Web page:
Nine unique luxury items on Desert Island Discs

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Desert Island Discs celebrates its 75th anniversary this week, having first aired on 29 January 1942 when original host Roy Plomley interviewed popular Viennese comedian, actor and musician, Vic Oliver.

Originally a Forces Programme, its peek into the private lives of public figures from the worlds of politics, entertainment and everything in between has proven irresistible to Radio 4 listeners.

The host’s chair has since been inhabited by Michael Parkinson, Sue Lawley and the current incumbent, Kirsty Young, who will be talking to one of Britain’s modern brand of National Treasures, David Beckham, in its regular slot at 11.15am on Sunday.

Since this is a man who can buy anything he wants, I’m curious about his choice of luxury item.

Will he follow the majority of guests and opt for the usual home comforts, art or writing materials, musical instruments, sports equipment, a desire to learn new languages or astronomy  – or will he surprise us, and decide on something utterly unique like these previous guests:

TV Presenter Julian Clary wanted an all purpose prosthetic arm. Having seen a sound man with one that had a multi purpose tool instead of a hand, he believes it would be very useful for cracking open shellfish and peeling the bark off trees, while the glint off it might attract a passing ship to rescue him.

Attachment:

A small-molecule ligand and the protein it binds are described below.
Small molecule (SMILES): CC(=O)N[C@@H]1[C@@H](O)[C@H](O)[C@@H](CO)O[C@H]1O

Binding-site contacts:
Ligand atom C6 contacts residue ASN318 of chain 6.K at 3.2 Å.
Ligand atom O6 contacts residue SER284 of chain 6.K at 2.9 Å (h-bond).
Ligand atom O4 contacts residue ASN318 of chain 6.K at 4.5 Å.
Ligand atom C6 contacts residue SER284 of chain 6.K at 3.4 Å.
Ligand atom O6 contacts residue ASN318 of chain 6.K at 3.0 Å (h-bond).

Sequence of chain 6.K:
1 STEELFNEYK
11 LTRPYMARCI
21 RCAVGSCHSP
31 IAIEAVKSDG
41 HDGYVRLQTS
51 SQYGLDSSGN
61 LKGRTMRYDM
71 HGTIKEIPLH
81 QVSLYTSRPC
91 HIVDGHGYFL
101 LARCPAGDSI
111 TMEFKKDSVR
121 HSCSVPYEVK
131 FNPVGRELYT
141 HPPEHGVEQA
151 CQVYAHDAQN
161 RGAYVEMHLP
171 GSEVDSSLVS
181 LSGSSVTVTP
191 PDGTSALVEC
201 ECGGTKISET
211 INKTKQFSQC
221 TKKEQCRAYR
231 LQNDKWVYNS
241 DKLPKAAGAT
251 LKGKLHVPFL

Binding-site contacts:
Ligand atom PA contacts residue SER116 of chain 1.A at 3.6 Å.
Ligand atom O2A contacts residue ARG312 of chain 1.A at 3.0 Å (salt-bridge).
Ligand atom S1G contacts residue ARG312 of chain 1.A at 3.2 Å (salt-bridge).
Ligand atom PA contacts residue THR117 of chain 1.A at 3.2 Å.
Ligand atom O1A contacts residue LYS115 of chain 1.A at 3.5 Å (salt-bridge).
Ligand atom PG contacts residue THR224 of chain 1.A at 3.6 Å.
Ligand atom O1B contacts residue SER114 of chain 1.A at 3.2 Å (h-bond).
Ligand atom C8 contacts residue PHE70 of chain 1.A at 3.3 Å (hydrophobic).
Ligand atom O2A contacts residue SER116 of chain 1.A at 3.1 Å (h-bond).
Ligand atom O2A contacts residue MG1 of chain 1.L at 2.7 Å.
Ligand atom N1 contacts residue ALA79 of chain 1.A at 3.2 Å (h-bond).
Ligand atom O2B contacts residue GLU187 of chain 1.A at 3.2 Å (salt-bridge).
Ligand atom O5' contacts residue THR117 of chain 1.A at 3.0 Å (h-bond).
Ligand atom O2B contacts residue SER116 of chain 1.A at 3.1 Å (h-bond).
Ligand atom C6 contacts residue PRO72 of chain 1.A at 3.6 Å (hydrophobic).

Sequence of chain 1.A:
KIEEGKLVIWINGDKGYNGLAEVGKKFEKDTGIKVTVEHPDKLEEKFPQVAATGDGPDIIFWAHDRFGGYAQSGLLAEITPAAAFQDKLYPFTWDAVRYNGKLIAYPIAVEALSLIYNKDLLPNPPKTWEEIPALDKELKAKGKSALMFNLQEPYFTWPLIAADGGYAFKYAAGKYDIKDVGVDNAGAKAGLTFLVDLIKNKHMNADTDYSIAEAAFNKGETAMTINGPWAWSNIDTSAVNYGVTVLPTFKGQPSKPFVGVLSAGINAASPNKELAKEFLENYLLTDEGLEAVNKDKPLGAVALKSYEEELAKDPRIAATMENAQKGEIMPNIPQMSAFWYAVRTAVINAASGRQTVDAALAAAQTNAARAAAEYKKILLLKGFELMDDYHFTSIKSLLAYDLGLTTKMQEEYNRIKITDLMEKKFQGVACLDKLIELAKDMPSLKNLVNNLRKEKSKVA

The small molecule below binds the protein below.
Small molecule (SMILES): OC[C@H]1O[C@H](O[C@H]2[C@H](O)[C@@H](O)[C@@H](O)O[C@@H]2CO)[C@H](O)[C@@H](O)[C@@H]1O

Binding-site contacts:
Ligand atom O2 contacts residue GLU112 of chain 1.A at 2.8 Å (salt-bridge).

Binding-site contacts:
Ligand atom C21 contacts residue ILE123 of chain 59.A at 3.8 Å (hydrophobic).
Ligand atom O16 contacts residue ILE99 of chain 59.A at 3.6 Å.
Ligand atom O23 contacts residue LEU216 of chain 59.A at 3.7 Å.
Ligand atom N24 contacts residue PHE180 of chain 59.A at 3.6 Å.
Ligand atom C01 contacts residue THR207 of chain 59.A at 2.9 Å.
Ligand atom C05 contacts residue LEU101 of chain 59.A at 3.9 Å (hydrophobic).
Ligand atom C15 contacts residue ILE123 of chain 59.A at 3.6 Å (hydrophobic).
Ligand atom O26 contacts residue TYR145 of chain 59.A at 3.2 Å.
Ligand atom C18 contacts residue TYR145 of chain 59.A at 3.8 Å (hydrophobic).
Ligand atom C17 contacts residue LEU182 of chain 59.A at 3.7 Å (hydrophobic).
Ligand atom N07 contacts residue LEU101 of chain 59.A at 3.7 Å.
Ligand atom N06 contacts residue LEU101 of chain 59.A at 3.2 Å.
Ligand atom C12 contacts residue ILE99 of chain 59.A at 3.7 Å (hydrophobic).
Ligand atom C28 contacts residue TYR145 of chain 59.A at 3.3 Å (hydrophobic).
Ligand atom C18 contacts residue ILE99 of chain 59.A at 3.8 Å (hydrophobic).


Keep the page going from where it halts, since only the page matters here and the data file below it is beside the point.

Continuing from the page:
Journalist Virginia Ironside chose to take an enormous bag of plaster. Having dabbled with sculpture, she’d make the heads of all her friends and dot them around the island like an art installation, and be forever surrounded by the people she loves.

Actor Maureen Lipman would take a parking meter with a year’s supply of tickets (but didn’t actually say why) and a gypsy caravan with a wooden floor to tap dance on until rescue.

A life sized laminated picture of the “adorable” and “deeply attractive” James Caan from Dragon’s Den would be actor and director Kathy Burke’s choice – to body surf on!

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Comedian turned actor Hugh Laurie is someone you might want to avoid upon his return – he wants two sets of throwing knives so he can come home with an uncanny skill: “being able to knock the piv out of the Ace of Spades at 20 paces would be a great thing”!

It’s lovely to know that the Pythons are so close still. John Cleese wanted to take Michael Palin but wasn’t allowed because he’s animate. You could have him stuffed, advised host Sue Lawley. “That’ll do,” replied John.